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This week I bit the bullet, feeling flush from pay day and decided to get a new motherboard and processor, as well as new RAM to top and tail the progressive updates I had been making to my system since purchasing a Pentium III 800 MHz machine in August 2000. Having been loyal to Intel since 1995, I broke away and went for an AMD Athlon XP 1700+ (1466MHz) with 133MHz FSB, which was considerably cheaper than going for a similar spec Pentium IV.
To go with this I of course required a new motherboard, and having bought an Asus P2B which was a great board when I bought a P II in late 1998, I decided to revert to an Asus board (the system I bought in 2000 had a different make of board which died 2 months ago, and the Chaintech board with onboard sound and video was a desparate stop-gap) and plumped for the A7A266 DDR/SDR.
I chose this as I had 448Mb of SDRAM sitting around from my last computer which could be used in my board, although when a friend put in a useful offer for some of it, I went and bought DDR Ram (it is quicker and will tell when I really put the machine through its paces). The motherboard can accommodate both types of RAM, although you cannot mix it, with up to 3 banks of SDRAM (potentially up to 3 Gb), or 2 banks of DDR RAM (either PC2100 or PC1600 DDRAM and up to 2Gb). Whilst the FSB is quoted as 133Mhz, the memory bus speeds of 200Mhz and 266Mhz are supported.
With a digital camera due to be my next purchase, and having a USB printer and a USB scanner, I wanted more than two USB ports for my computer (My Palm will soon migrate to the USB connection too) and this came with two on board and an extra 2 port USB bracket provided.
The expansion slots for the video card supports 4x AGP or AGP Pro (remember to remove the tab from the AGP slot as required) and there are 5 PCI slots (for your sound cards, network cards, SCSI cards, TV cards etc.) and an AMR slot. The AMR (Audio Modem Riser) slot allows you to plug an internal modem like device into your machine, although of course this has to be an Asus device, as the AMR slot is usually proprietary.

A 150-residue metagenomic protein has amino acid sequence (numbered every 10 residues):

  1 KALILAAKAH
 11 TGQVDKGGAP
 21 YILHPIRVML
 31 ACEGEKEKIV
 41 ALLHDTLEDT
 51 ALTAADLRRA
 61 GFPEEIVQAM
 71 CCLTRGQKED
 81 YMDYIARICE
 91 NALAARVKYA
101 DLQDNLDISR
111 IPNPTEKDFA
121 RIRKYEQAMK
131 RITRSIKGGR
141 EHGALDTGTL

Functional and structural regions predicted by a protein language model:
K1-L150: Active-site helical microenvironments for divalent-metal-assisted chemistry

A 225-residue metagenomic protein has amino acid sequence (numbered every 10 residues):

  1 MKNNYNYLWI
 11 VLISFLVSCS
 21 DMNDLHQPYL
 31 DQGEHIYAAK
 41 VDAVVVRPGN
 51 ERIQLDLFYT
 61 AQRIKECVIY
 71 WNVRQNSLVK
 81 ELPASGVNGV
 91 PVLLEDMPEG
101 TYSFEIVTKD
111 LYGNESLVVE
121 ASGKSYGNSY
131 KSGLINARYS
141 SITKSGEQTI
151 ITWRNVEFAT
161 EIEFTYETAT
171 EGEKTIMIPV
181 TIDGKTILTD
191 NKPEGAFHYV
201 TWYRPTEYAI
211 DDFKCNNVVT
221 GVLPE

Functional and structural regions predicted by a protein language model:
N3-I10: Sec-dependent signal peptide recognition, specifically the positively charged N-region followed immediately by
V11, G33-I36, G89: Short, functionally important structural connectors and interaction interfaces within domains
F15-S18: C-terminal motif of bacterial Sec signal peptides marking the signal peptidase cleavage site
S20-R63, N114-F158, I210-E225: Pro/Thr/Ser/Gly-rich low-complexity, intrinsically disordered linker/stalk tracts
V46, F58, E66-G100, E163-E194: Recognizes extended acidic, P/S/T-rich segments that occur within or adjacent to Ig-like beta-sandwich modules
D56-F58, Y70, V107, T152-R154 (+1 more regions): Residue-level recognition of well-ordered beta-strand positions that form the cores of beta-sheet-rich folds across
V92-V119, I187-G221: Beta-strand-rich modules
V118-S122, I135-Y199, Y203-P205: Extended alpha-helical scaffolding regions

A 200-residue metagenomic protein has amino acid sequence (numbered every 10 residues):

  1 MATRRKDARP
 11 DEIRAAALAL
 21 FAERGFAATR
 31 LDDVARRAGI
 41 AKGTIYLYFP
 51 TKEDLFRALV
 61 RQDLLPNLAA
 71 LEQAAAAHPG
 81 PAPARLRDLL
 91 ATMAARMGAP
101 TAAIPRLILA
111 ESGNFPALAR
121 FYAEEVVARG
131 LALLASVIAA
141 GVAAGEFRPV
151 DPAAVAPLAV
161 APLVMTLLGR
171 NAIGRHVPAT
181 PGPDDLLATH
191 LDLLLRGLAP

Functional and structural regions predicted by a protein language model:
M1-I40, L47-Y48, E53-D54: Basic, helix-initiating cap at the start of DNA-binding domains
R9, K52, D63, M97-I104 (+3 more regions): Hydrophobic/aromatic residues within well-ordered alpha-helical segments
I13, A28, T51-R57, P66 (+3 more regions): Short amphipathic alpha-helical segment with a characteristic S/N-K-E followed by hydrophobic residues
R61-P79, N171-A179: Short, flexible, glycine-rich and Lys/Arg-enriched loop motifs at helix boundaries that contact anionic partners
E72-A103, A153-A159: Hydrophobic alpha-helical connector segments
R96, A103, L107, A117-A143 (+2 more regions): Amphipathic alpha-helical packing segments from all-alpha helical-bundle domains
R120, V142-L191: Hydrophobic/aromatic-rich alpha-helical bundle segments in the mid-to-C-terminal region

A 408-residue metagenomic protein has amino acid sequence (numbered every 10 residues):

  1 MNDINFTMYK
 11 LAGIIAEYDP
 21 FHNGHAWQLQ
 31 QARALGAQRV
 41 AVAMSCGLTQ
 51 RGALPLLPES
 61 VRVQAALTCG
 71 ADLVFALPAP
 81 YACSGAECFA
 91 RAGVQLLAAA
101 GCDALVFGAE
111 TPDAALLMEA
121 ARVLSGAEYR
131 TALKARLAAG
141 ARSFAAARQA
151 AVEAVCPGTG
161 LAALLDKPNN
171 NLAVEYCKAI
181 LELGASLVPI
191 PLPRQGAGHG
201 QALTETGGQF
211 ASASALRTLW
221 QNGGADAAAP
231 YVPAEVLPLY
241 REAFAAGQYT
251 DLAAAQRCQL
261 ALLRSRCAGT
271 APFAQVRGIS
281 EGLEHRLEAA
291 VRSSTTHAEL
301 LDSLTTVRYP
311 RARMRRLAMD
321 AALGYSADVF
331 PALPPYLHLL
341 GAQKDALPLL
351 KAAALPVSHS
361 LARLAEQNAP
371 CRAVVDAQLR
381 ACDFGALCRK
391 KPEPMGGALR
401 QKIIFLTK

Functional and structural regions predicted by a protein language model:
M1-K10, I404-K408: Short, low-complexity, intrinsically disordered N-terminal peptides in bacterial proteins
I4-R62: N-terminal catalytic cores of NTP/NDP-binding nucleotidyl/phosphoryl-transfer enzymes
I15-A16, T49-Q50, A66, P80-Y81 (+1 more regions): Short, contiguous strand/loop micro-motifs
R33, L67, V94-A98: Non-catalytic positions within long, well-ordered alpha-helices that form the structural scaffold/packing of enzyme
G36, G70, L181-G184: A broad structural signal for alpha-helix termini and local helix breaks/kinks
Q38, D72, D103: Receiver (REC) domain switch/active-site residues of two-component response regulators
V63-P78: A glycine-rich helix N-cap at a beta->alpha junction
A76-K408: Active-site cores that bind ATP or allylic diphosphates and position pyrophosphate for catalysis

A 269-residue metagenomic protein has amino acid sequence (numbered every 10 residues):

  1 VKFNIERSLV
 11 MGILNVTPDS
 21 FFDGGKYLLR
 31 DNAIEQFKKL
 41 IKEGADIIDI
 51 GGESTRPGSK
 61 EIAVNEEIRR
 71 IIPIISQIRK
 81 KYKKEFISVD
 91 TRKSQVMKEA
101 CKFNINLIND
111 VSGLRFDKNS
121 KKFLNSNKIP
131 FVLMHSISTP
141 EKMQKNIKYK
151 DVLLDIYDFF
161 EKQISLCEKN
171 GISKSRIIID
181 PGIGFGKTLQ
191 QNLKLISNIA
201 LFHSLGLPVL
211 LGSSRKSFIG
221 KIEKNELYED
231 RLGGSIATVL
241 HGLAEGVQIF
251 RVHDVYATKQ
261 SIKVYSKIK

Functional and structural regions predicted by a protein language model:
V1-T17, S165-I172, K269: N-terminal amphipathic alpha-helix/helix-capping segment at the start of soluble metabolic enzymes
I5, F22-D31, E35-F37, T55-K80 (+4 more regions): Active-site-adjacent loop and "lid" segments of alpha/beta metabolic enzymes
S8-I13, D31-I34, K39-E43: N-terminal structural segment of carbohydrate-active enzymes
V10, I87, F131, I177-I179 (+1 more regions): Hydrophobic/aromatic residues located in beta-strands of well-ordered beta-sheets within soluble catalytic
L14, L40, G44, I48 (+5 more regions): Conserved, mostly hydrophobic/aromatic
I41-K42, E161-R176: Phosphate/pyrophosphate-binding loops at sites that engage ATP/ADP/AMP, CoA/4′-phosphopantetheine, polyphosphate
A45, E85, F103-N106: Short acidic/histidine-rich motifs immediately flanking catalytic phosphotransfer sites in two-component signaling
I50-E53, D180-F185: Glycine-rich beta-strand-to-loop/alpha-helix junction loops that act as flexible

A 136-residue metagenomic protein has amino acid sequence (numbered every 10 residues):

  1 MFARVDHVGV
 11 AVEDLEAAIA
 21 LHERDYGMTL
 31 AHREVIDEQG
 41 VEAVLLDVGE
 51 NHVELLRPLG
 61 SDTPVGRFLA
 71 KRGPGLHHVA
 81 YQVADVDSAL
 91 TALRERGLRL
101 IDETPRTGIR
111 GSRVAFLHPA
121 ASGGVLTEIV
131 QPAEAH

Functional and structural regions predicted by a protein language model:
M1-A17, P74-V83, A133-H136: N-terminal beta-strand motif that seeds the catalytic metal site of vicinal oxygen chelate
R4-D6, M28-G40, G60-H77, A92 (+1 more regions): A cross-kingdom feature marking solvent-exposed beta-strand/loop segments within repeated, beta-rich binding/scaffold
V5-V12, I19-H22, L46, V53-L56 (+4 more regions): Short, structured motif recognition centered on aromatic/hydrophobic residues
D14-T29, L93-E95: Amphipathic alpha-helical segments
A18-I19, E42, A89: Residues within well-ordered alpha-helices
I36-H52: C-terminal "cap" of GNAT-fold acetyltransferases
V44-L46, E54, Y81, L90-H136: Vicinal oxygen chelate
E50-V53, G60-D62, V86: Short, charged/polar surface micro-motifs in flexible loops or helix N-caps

My motherboard features onboard audio, which was not something I really wanted as I have a very good sound card which I would otherwise use, and indeed it is possible to bypass this. All the ports on the onboard Soundcard and the keyboard, mouse, serial and ECP connections are colour coded in accordance with PC99. The onboard card supports 6 speaker mode (ideal for people with surround speaker set-ups.
There are two IDE ports, and both support UDMA 100 - otherwise sometimes called UDMA 5 - this is how it appears on the start-up screen, with backwards compatibility with ATA 66 and ATA 33. The board supports Duron/Thunderbird/Palomino chips (although the Palomino is really supposed to be for laptops) from 550Mhz to about 1600Mhz, with either 100Mhz or 133Mhz FSB (although this is doubled using DDRAM as mentioned above). My processor is officially clocked at 1466Mhz. I was expecting complicated maths to work out jumper settings for this one (how good is your 133x table - in half increments!) but the jumper free mode available made it very easy. At the first power-up the BIOS allowed me to set-up the processor clock speed, and gave me two alternatives 1.1GHz or 1.466GHz, depending on whether my machine was running on 100Mhz or 133Mhz. That was the only tinkering I needed to do, other than adjusting the time on the Processor clock. The BIOS allows for adjustment of the FSB so that it is possible to overclock your system, although I have yet to delve into that possibility. The power supply is of course an ATX one.
The necessary screws were supplied, and also assorted raisers/spacers to allow users whose case is a tiny bit big to attach their motherboard whilst avoiding bending the motherboard. As with all systems, of course, you should make sure that you are grounded before you starting putting this one together. Having put together a lot of systems in my time I didn't refer to the installation manual, although for people putting together their first system it is very useful, especially as it offers a step by step installation guide.
The motherboard was shipped with a variety of software. Trend PC-cillin 2000 anti-virus software (not the most current but at least the updates worked well) assorted video and graphics utils, as well as sound utils for the onboard sound card, which had proved a lot easier to set up than the Chaintech - which didn't enjoy the ME experience, as well as the Asus Probe hardware monitoring software. I had no problems installing any of the software, although usually I tend to de-install it after having had a quick nosey to see what it is about, as I have better software available.
Price: £103+VAT from dabs.com (£121.20 incl VAT) although buying it in Austria, I paid ATS2249 - that's £102, or EURO163.49 but that was from the cheapest place in the country and had to pay cash. All in all a damn good buy especially as I didn't have to mess about with jumper settings, and the fact that had I been short on cash I could have used my SDRAM in it, before migrating to DDRAM.
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